Frequently Asked Questions
How do I get FishCast maps?
Go to the FishCast home page. Scroll down to the map that shows the FishCast regions (purple boxes). Click a region that you want a membership to. That will take you to a page with more information about that region’s maps. Click the GET MEMBERSHIP button near the top of the region page to go to the purchasing page, which has details of what your membership includes.
How do I access my maps once I purchase a membership?
To access your maps, go to the FishCast home page. In the top menu, click My Profile then Log In. Enter your user name and password. You will be returned to the home page after you log in. Scroll down to the master map. Click the region that you have an active membership to. Scroll down to find the grid of times for the three types of Maps. Click the time you are interested in viewing. If you are logged into an active membership, the map will be displayed. If you get a message saying you don’t have access to the region, go back to the region page and click the GET MEMBERSHIP button near the top of the region page, (see “How do I find out which regions I have a membership to or when my membership expires?” below.)
How do I find out which regions I have a membership to or when my membership expires?
In the menu at the top of the page, go to My Profile / My Memberships. Under My Memberships is the list of memberships you purchased. You’ll see a list of the region(s) you have a membership for and the expiration date. If you can’t access your maps, your membership might have expired.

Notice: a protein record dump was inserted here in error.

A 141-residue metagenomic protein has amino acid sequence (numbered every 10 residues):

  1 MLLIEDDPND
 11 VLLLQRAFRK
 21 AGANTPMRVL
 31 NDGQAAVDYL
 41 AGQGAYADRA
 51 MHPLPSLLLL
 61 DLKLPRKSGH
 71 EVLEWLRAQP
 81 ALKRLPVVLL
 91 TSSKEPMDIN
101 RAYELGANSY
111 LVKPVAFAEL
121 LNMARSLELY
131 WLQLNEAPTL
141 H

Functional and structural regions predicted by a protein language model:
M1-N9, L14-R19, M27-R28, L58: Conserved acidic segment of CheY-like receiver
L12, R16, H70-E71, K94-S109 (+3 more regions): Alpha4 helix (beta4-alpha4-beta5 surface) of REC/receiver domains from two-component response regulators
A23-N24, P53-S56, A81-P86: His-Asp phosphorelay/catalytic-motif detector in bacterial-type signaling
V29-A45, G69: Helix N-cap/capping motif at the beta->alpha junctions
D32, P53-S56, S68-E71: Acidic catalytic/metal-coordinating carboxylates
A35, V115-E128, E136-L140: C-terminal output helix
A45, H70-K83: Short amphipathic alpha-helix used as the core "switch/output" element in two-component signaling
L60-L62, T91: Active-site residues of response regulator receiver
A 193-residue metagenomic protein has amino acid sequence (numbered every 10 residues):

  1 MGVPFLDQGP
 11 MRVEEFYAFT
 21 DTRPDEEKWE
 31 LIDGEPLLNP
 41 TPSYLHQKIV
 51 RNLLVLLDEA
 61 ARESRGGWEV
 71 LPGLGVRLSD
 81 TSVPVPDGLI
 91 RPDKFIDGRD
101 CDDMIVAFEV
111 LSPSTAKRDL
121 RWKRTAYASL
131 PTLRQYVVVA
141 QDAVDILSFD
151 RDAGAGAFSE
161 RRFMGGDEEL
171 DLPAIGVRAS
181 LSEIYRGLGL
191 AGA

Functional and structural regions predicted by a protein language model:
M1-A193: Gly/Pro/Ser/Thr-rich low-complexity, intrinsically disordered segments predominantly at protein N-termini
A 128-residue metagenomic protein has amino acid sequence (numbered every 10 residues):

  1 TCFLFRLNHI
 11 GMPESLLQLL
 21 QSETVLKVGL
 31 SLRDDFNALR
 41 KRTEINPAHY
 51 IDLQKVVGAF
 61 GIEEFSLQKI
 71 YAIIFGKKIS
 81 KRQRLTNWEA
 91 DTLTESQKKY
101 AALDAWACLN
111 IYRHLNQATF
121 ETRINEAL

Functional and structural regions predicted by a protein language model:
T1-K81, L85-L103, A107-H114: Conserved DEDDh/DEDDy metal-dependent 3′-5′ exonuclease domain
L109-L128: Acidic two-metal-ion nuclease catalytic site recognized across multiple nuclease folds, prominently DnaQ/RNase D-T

How do I change my user information, including password?
In the menu at the top of the page, click My Profile then Edit My Profile. Log in with your current user name and password. The Edit My Profile page now allows you to modify your personal settings, including your password.
What if I want to add a region to my membership?
You can add a region by simply purchasing a membership to the new region. Go to the region page you’re interested in then click the GET MEMBERSHIP button near the top of the page. Your membership to a region expires based on when you purchased that region. Adding a new region doesn’t change the expiration date of a region you already have.
How much is it to get a FishCast membership?
Each region has pricing options for a day, week, month, and year. To purchase a membership, see the current price list, and get details about what a membership includes, click the GET MEMBERSHIP button near the top of any region page. For each region membership, you get hourly SST, Chlorophyll, and Optimal Catch Location maps, updated daily, and a two day forecast!
How do I pay? Is it secure?
We have teamed up with a major online payment processing company (Stripe) to support our online payment platform. You can rest assured that your payment information will be kept confidential. After processing, your credit card statement will show a transaction from “Fathom Science LLC”.
How can you have always cloud-free sea surface temperature (SST)?